Ohio River System
Historically, the sheepnose was documented from the entire length of the Ohio River (its type locality), and was first collected there in the early 1800s. Ohio River sampling of 664 river miles (1,068 km) along the northern border of Kentucky yielded 41 sheepnose (Williams 1969, p. 58). Most of these (29) were found in the upper portions of river (from RM 317 to 538), but the population extended downstream to RM 871. Relative abundance was 0.7 percent for the entire reach sampled. Currently, the mainstem Ohio River and 10 tributary streams have extant sheepnose populations.
Ohio River mainstem: The sheepnose is generally distributed, but rare, in most mainstem pools of the Ohio River. The population appears to be more abundant in the lower section of the river with a smaller population in the upper Ohio River pools (McGregor 2008, pers. comm.; Schuster and Williams 1989, p. 24; Zeto et al. 1987, p. 184). Long term monitoring data from 1993 to 2007 at RM 176 shows the sheepnose is usually collected each survey, Start Printed Page 3405recruitment is occurring, and the species comprises 1.0 percent of the mussels at the site (relative abundance) (Morrison 2008, pers. comm.). Live sheepnose have also been collected in recent years at RM 725 and RM 300 (Morrison 2008, pers. comm.). The population in the lower Ohio River mainstem is viable with documented recruitment, but the population overall continues to show signs of decline (Butler 2002b, p. 12).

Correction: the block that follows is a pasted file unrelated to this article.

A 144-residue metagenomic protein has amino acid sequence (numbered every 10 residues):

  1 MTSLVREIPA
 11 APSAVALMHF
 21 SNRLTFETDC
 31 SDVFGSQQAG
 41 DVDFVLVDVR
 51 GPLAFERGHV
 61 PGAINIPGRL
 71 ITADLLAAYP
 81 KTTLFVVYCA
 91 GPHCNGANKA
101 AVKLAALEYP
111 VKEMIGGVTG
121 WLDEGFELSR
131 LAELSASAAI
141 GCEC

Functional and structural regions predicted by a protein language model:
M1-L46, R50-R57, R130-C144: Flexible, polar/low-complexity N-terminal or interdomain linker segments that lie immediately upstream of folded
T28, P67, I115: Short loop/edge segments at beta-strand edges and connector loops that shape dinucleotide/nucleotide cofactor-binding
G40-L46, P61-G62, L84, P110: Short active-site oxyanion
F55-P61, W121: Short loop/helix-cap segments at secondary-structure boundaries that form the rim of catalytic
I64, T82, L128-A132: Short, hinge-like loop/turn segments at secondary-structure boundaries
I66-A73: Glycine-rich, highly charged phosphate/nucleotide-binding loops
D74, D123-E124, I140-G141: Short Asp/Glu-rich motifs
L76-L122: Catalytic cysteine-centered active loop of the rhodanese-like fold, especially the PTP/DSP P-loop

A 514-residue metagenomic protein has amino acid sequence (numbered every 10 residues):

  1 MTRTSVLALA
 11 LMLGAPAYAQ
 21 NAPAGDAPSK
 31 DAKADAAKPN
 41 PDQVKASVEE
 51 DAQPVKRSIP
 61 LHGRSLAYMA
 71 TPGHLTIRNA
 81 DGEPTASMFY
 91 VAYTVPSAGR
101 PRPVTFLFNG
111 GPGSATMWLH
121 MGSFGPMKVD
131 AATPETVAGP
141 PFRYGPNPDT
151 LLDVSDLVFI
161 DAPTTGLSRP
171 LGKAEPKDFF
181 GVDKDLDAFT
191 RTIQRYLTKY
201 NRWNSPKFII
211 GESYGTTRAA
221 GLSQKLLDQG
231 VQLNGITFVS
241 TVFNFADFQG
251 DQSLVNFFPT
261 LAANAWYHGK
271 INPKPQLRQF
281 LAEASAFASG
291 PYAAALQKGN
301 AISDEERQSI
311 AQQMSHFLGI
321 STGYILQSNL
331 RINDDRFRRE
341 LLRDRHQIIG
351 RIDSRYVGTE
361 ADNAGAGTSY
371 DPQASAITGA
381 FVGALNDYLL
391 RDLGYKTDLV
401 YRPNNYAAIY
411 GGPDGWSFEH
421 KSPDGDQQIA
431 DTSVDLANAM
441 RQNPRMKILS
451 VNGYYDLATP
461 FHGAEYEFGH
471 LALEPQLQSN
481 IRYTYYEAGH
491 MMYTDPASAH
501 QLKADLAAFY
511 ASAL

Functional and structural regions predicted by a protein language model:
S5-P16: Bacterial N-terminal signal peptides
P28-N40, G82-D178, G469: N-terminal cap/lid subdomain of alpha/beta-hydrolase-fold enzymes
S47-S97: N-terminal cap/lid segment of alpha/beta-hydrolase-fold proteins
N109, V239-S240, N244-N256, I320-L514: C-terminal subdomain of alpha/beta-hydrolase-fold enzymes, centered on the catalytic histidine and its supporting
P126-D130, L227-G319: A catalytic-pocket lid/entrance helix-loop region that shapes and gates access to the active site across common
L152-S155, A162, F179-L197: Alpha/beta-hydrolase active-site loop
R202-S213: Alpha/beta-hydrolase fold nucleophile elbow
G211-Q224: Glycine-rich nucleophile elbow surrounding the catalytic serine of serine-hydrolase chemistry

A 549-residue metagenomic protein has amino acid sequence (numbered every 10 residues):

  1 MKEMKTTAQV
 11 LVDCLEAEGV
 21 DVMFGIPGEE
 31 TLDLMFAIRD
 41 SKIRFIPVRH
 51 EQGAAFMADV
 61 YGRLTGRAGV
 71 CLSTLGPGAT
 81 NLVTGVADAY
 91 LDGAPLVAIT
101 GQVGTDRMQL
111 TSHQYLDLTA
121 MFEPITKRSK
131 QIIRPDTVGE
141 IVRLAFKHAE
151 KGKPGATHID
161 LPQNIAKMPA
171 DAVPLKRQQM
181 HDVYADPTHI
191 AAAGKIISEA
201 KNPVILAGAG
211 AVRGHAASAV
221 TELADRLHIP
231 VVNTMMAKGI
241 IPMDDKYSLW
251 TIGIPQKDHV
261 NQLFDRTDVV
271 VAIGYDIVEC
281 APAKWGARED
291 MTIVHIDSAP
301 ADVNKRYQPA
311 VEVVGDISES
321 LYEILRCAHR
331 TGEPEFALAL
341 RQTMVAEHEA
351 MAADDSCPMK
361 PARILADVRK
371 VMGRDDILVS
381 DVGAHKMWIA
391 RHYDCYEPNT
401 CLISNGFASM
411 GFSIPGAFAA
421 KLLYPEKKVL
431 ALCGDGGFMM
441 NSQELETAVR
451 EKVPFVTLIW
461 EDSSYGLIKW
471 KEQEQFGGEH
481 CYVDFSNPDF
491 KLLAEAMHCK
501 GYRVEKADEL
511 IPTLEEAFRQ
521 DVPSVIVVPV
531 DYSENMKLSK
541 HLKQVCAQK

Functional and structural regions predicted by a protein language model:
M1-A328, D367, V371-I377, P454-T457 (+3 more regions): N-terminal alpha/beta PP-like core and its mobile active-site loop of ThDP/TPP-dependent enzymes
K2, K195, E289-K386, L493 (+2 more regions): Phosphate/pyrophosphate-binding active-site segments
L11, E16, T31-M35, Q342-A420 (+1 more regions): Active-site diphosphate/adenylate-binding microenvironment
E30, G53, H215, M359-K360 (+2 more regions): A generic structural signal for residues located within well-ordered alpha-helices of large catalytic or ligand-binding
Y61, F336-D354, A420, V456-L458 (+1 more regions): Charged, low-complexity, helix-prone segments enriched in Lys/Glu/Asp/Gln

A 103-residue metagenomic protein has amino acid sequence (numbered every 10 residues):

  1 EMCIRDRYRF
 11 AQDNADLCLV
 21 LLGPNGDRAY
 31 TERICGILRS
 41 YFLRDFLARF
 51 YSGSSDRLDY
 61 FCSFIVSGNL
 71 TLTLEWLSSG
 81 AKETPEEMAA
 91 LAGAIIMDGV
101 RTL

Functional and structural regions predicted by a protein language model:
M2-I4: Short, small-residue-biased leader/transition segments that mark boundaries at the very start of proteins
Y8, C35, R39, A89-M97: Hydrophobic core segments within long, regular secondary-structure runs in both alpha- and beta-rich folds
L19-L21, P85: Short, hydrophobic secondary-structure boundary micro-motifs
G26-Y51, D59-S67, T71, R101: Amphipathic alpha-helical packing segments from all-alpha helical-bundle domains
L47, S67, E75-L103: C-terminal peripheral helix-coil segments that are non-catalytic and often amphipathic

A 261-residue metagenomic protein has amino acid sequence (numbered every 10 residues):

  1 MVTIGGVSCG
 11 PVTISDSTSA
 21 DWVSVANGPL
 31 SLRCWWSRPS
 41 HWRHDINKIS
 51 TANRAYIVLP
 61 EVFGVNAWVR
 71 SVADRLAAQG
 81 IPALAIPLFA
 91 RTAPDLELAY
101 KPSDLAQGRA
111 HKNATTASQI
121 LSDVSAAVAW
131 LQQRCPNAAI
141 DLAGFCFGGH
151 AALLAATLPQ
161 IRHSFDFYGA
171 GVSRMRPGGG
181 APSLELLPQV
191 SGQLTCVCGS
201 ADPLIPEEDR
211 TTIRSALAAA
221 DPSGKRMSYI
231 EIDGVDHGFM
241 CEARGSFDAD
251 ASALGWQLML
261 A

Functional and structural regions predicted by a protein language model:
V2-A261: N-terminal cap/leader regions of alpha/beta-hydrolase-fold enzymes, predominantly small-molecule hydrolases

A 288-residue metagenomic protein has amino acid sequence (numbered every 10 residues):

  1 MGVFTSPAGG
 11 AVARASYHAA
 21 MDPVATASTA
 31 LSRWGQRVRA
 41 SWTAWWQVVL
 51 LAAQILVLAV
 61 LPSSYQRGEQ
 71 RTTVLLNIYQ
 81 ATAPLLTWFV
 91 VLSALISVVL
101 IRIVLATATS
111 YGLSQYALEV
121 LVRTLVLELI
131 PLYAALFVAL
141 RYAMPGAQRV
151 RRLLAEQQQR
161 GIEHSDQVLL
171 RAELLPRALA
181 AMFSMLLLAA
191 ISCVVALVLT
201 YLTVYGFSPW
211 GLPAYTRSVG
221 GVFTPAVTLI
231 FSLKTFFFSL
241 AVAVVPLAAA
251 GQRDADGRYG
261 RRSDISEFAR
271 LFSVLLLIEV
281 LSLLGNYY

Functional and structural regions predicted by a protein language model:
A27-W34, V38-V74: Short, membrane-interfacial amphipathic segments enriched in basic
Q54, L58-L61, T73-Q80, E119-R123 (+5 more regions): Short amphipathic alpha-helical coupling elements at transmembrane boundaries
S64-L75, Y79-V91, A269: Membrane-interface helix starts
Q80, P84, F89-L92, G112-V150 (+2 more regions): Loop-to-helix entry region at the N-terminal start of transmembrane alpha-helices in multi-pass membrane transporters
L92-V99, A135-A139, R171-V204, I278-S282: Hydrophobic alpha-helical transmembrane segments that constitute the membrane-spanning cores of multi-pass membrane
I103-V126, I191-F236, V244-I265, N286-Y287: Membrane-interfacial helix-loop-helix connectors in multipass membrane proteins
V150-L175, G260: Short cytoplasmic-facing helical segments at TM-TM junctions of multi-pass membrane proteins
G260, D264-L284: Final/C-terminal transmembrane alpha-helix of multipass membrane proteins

Allegheny River: The Allegheny River drains northwestern Pennsylvania and western New York and joins the Monongahela River at Pittsburgh to form the Ohio River. A recruiting and improving population of sheepnose exists within the middle Allegheny River (Villella 2008, pers. comm.). Sampling efforts from 2006-2008 at 63 sites over 78 miles (125 km) of river produced sheepnose at 18 sites. A total of 244 individuals of 7 different age classes were collected (Villella 2008, pers. comm.) providing ample evidence of recent recruitment.
Kanawha River: The Kanawha River is a major southern tributary of the Ohio River draining much of West Virginia and with headwaters in Virginia and North Carolina. The Kanawha River harbors a small, but recruiting and stable, population of sheepnose in Fayette County, West Virginia (Butler 2002b, p. 14). The Kanawha population appears to be limited to 5 river miles (8 km) immediately below Kanawha Falls (Clayton 2008c, pers. comm.). Sheepnose collections from this reach in 1987 resulted in a density of 0.013 per sq. m (0.140 per sq. ft), and collections from 2005 found a density of 0.016 per sq. m (0.172 per sq. ft) (Clayton 2008c, pers. comm.).
Licking River: The sheepnose is known from the lower half of the Licking River, a southern tributary of the Ohio River in northeastern Kentucky. Currently, the species is known from roughly five sites in the middle Licking River (McGregor 2008, pers. comm.). There is no documented evidence of recent recruitment, and, therefore, the sustainability of the population is unknown. It is possible this population represents a population cluster with the Ohio River.